|Paul Kitagaki Jr./Sacramento Bee|
DeMarcus Cousins is a lightning rod for criticism, seemingly pleading to get zapped by members of the media, local and national alike. In Sunday’s 115-113 loss to Milwaukee, Cousins’ bad reputation became reality once again when he got into a sophomoric squabble with Mike Dunleavy over what seemed like a rough, but fair play by the latter against the former. The back-and-forth resulted in Cousins being ejected for the fourth time this season.
A man in many ways, Cousins often takes the role of a child – loveable at times, yes, but obnoxious at others. Nights like these in Cousins’ career cause those watching to question why Sacramento puts up with the young center. However, nights like tonight also provide the answer.
He is equal parts destructive and artistic, and his aptitude for the arts is what keeps fans in his corner.
It may be a while, if ever, before Cousins figures out how to avoid racking up the league’s most technical fouls or getting kicked out of a game, but one thing that he does have down is the spin move.
Of all of Cousins’ vast skills that counterbalance his off-putting demeanor, his spin move may be the most polished and effective.
If you watch Kings games (I wouldn’t blame you if you passed), the spin move is something you will see Cousins employ from all over the court. The most frequent site of spiraling Cousins devastation (other than the locker room) is on either block.
In today’s NBA game, playing with one’s back to the basket has become a lost art, but Cousins can look like Michelangelo with a blank canvas ahead of him when he is in the paint, sizing up defenders and timing his spin. Once in position, Cousins grabs his brush and strokes his first dab of paint by leaning inside, prompting his defender to lean with him.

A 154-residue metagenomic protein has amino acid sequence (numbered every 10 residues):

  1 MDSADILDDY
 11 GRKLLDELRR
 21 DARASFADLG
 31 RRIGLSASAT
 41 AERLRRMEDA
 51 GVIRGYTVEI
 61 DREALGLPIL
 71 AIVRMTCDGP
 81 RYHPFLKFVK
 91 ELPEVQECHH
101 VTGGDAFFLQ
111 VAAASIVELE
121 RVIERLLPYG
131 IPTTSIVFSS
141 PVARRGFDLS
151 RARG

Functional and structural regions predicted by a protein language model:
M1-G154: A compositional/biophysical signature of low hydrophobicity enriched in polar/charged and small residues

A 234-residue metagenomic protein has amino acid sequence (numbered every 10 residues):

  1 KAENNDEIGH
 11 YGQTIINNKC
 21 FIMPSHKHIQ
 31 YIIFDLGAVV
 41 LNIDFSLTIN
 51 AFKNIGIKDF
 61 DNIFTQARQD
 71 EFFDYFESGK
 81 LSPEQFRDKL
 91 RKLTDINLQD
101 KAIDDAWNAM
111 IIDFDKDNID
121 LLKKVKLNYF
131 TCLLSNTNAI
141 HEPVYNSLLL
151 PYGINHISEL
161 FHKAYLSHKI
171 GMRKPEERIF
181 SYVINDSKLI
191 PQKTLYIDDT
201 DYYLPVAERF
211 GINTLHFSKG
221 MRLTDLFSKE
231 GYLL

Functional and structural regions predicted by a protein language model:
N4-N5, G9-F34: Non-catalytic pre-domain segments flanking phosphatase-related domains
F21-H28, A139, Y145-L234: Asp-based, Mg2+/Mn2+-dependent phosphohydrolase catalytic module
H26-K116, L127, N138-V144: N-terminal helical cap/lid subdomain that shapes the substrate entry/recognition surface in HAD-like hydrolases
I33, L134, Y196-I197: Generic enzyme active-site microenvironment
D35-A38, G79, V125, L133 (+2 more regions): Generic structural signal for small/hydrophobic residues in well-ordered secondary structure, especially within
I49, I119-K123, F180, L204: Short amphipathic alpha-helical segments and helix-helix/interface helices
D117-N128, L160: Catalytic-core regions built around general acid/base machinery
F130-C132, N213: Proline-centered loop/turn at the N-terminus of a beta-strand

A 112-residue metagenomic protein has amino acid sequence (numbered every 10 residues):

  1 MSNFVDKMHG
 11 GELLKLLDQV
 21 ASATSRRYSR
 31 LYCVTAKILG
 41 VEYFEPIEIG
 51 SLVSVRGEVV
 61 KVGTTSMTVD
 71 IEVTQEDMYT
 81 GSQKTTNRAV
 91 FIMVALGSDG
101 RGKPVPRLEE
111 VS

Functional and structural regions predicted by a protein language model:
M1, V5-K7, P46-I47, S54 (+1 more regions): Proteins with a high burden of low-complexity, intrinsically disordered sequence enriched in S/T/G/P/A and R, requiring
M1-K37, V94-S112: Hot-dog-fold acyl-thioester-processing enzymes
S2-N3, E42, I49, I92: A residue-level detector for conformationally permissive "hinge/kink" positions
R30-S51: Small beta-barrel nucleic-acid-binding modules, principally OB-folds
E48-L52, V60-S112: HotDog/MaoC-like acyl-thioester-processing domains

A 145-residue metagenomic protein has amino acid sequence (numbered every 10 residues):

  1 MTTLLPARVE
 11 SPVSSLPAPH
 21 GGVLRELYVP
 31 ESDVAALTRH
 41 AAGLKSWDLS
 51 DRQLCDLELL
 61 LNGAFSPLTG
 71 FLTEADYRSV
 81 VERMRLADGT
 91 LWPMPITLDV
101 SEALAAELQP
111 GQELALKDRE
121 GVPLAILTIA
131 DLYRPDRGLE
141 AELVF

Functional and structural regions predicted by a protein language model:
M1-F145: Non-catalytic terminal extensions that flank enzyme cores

Cousins is so big and agile, it’s necessary for most defenders to go for the lean, even if they know the alternative, or else they’ll easily be sealed off by the Kings big man as he continues the uncontested inside turn to the basket.
More often than not, they take the bait.
Next, in one powerful, sweeping motion, Cousins finishes his post-play masterpiece. With the defender’s momentum shifting inside from Cousins’ lean, he quickly counters with a violent spin, leaving the off-balance opponent in his wake as he finishes at the rim.
That’s a typical Cousins fresco that will fetch for a pretty penny once he’s up for an extension next year, but it’s not his only style of spin.
Against Milwaukee tonight, he utilized the move in a nifty drive to the basket.
Similar to the post move, Cousins used misdirection to get his opponent off-balance in his attack of the basket. (This is the key to any successful spin move, but as mentioned before, the player’s other abilities help determine if the defense will fall for it. Do they need to compensate for something else he may do, or can they just play straight up? It’s a chess match of sorts.) Only this time he did so by taking a jab step to the right, to get his defender to move into that lane. With the victim in place – or out of place, depending upon which side you’re watching from – Cousins struck with a clockwise spin move and dropped the ball into the basket for a graceful two points.
Watching this would-be Renaissance man go to work in situations like these is why both fans and those in the Kings organization put up with Cousins’ attitude.
With the help of brush strokes like his driving spin move, Cousins was on his way to putting together another work of art Sunday night before he forced himself out of the game. (He left in the third quarter with 24 points, 10 boards on 10 of 12 shooting from the field.) Cousins doesn't lack moments of brilliance like these, so it’s tantalizing for onlookers to envision what he could do with his very own Sistine Chapel ceiling, provided he ever gets head on straight.
His act is admittedly running thin, however, as is the line of those in Sacramento who support commissioning much more time of Cousins in a Kings uniform.